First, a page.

"During the week, I can get around driving my car, and I can type my needs on a small organizer, but on Shabbat (the Jewish Sabbath) I was totally isolated," she told The Media Line.
Tannenbaum has worked hard not to let her disability control her life. She started a company to sell the jewelry she makes herself, and plays the harp in her spare time. It was only on the Sabbath that she really hit a wall.
On Shabbat, all creative activity, including starting a car, cooking, and using electricity are forbidden. For most people it just means a little extra preparation – cooking food in advance, putting the lights on a timer, and walking instead of driving to synagogue or friends homes.
But for anyone who uses an electric wheelchair for transportation, it could mean being stuck at home all day. Zomet, a non-profit organization that aims to reconcile Orthodox Jewish law with the modern world, has solved many of these issues.
In Tannenbaum’s case, it’s an electric scooter with a special mechanism in which no circuit is completed, meaning it can be used on the Sabbath.
"Jewish law thinks about people whose mobility is challenged or who are disabled," Dan Marans, the executive director of Zomet told The Media Line. "We believe that God wrote Jewish law, but that he knew how we would use it would change."
As a Jewish state, all official Israeli institutions, including the army and hospitals, are supposed to be Shabbat-observant. There is a loophole in a religious principle that preserving human life takes precedence over Jewish law, meaning that the Sabbath can be violated if a human life is at stake.
At the same time, many Shabbat observant Jews prefer to violate the Sabbath as little as possible, even in cases where human life may be at stake.
So Zomet has invented a special pen that skirts the prohibition of permanent writing on Shabbat. Used by doctors and Israeli soldiers, the pen has special ink that disappears after 72 hours. Any notes made on Shabbat could be rewritten after the day of rest ends.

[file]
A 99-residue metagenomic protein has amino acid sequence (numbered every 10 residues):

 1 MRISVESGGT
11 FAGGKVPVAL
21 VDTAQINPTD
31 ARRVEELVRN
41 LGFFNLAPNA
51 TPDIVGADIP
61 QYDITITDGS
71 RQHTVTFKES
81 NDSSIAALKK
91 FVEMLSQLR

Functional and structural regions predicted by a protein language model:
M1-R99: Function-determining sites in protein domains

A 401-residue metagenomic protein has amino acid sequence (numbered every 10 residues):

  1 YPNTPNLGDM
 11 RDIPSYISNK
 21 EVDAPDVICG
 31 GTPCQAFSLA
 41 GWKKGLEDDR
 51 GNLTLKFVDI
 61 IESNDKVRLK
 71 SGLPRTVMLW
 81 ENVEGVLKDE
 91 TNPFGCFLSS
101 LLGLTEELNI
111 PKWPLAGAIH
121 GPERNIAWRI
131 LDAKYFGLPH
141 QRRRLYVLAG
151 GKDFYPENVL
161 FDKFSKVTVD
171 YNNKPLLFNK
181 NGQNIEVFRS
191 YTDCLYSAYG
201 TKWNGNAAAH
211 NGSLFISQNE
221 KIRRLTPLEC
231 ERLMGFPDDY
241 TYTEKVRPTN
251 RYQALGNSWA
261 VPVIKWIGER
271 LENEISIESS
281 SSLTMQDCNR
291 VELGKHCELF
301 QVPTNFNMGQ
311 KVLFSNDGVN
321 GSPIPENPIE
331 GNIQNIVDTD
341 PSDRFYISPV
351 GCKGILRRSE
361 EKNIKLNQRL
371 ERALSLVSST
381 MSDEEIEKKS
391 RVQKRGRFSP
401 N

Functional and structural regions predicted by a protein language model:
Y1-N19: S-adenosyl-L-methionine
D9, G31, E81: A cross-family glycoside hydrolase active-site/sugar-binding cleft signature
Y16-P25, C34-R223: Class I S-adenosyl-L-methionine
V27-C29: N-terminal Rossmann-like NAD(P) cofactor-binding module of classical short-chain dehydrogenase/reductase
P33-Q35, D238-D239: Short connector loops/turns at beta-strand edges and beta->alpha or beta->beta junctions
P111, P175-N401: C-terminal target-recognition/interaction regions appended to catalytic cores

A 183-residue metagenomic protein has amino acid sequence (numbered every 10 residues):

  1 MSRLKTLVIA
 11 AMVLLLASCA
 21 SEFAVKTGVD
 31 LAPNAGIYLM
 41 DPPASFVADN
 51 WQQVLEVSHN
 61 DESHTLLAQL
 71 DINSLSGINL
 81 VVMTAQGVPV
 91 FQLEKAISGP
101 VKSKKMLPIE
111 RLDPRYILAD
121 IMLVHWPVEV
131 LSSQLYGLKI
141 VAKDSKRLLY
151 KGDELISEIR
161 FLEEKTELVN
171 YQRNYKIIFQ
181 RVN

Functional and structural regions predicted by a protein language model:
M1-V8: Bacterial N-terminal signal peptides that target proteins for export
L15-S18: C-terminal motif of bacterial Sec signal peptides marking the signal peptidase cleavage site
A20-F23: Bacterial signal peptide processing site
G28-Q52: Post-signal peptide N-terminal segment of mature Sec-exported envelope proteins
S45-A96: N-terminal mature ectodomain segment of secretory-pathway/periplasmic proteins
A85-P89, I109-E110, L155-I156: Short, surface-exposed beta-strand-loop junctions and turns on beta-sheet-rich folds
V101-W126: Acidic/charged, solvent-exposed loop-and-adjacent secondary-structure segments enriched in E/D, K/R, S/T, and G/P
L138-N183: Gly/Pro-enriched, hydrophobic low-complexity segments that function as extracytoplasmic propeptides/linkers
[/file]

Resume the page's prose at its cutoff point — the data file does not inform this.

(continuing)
'A win-win situation'
Zomet has 20 employees, most of them engineers. The labs, like engineering labs the world over, are a tangle of metal and electrical wires. The scientists here, all Orthodox Jews, have large black skullcaps, with ritual fringes hanging out.
The organization’s funding comes from both the Israeli government and private donations. Marans says he finds it especially gratifying when Zomet is able to find a solution to individual problems like Tannenbaum’s. Beyond the mobility issue, she has also used a "lightwriter," a computer that "speaks" what is typed into this.
Zomet was able to modify the device by putting in a device that basically adds an intermediate step between Tannenbaum’s pressing the button, and the computer speaking her message. That intermediate step enables the device to be used on the Sabbath.
“It is an indirect connection in which the person does half and the computer does half,” Marans said.
An estimated 20% of Israel’s Jewish population is Shabbat-observant, and would want to use these devices. Zomet hopes that by making it easier, more people will want to become Shabbat-observant.
"We want the Sabbath to be observed in a non-forced manner,” Marans said. "If we’re able to invent something so that they can observe Shabbat, it’s a win-win situation which makes everyone happy."
That has certainly been the case for Tannenbaum.
"I am so grateful to Zomet for making my life and other people's lives a lot easier," she said. "My isolation has disappeared."
Article written by Linda Gradstein
Reprinted with permission from The Media Line